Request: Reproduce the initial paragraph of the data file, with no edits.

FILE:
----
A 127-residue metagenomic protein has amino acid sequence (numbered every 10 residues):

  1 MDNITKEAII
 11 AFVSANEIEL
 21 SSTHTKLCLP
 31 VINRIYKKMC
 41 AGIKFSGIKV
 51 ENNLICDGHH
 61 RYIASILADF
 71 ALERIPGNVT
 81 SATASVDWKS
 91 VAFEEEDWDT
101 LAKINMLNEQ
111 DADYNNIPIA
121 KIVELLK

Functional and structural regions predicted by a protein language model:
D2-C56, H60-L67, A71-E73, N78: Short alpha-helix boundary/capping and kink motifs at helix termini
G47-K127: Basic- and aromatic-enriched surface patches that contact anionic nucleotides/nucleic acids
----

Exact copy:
A 127-residue metagenomic protein has amino acid sequence (numbered every 10 residues):